Law Librarians: The Missing Link As Solo & Small Firm Lawyers Adapt to Artificial Intelligence

Earlier this week, I lead a roundtable discussion on Artificial Intelligence in Legal Research and Law Practice at the American Association of Law Librarians (AALL) which took place in Washington D.C.  I was grateful for the invitation from @robtruman, the law librarian at the Lewis & Clark Law School because the event forced me to review all of the posts on AI and law practice that I’ve been meaning to read and because any opportunity to talk about AI – which is the work that my husband studied back in grad school in the late ‘80s before the subject was ready for prime time – is always a privilege.   

In this post, I’ll share some of the information in AI that I gathered in preparation for my talk. One of MyShingle’s missions has always been to ensure that solo and small firms have current information not just on new technology developments but also on how those new tools can be applied in practice.  And because AI is such a fast-moving target that many solo and small firm lawyers haven’t yet had a chance to wrap their heads around, I’ve written a multi-part post that will cover everything that solo and small firm lawyers need to know.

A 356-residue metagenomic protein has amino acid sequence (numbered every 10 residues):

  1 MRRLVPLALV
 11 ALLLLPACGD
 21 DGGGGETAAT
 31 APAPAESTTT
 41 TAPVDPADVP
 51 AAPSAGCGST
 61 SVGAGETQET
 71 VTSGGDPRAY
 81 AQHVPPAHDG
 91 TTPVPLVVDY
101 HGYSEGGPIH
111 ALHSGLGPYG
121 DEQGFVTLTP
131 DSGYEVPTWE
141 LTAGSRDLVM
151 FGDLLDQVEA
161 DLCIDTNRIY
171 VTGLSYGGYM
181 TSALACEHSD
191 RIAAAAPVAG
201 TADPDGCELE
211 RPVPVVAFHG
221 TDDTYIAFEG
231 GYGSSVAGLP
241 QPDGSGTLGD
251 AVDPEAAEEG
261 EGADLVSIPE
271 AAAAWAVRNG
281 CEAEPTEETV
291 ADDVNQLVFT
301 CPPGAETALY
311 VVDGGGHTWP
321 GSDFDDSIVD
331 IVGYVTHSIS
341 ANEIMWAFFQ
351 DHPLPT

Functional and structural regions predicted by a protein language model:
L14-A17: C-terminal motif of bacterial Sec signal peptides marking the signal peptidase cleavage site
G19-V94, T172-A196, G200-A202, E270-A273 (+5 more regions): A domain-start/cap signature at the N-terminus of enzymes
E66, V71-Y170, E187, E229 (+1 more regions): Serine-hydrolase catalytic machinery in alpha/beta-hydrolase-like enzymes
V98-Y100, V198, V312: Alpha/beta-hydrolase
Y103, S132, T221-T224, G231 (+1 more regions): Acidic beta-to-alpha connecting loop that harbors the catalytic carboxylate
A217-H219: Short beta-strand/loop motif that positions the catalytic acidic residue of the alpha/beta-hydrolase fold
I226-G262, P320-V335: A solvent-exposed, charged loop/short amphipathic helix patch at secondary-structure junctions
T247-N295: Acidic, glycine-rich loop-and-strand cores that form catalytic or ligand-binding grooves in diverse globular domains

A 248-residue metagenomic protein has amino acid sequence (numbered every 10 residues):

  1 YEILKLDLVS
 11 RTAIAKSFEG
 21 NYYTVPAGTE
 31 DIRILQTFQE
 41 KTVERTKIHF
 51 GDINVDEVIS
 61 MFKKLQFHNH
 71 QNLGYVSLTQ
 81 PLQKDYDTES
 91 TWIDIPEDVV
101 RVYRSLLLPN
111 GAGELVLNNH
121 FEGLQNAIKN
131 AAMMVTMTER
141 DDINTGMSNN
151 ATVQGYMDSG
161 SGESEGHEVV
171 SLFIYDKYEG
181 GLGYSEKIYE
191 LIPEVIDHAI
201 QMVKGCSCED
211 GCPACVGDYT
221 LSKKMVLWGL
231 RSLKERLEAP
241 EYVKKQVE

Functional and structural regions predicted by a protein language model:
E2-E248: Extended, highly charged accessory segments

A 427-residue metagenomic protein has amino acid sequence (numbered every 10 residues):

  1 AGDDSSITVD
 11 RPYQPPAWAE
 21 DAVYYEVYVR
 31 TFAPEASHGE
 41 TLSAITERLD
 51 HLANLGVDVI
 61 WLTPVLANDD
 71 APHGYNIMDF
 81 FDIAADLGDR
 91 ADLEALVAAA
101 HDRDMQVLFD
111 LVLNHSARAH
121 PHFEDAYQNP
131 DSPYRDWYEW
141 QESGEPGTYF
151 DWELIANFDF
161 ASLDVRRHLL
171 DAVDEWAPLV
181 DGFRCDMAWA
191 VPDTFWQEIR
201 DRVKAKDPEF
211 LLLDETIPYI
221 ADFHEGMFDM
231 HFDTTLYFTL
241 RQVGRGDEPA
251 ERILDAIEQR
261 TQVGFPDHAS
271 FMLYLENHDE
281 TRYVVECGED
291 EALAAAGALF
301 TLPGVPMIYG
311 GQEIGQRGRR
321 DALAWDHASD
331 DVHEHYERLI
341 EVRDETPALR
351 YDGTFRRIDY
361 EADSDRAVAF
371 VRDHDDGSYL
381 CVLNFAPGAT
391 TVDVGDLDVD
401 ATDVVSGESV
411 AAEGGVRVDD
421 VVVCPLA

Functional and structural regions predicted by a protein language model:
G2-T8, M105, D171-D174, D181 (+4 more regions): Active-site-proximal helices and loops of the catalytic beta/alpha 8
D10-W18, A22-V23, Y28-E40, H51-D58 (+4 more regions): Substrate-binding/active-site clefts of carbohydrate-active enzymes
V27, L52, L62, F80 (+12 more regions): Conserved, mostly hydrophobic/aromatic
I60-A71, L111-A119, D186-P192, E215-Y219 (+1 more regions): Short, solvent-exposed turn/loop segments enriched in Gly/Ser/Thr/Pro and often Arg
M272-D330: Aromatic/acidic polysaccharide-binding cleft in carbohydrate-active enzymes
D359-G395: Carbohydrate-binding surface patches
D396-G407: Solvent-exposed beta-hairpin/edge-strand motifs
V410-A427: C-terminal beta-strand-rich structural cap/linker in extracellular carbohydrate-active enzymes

This post is organized as a series as follows . In Part I, I’ll provide an explanation of general AI concepts – which will prove important in understanding the current state of technology.  Part II  summarizes much of the content that I covered in my AALL presentation, including AI tools of interest to solos and smalls.  With new applications launching left and right and limited transparency about what’s actually under the hood, solo and small firm lawyers face the risk of either not having learned about a tool that could help their practice, or worse, employing a tool that produces inaccurate results. And since that’s an ongoing problem that can’t be addressed even in a multi-part post, in Part III, I’ll make the case for why today’s law librarians are uniquely qualified to assist solo and small firm lawyers in staying abreast of AI technologies in a way that vendors or the bars cannot.

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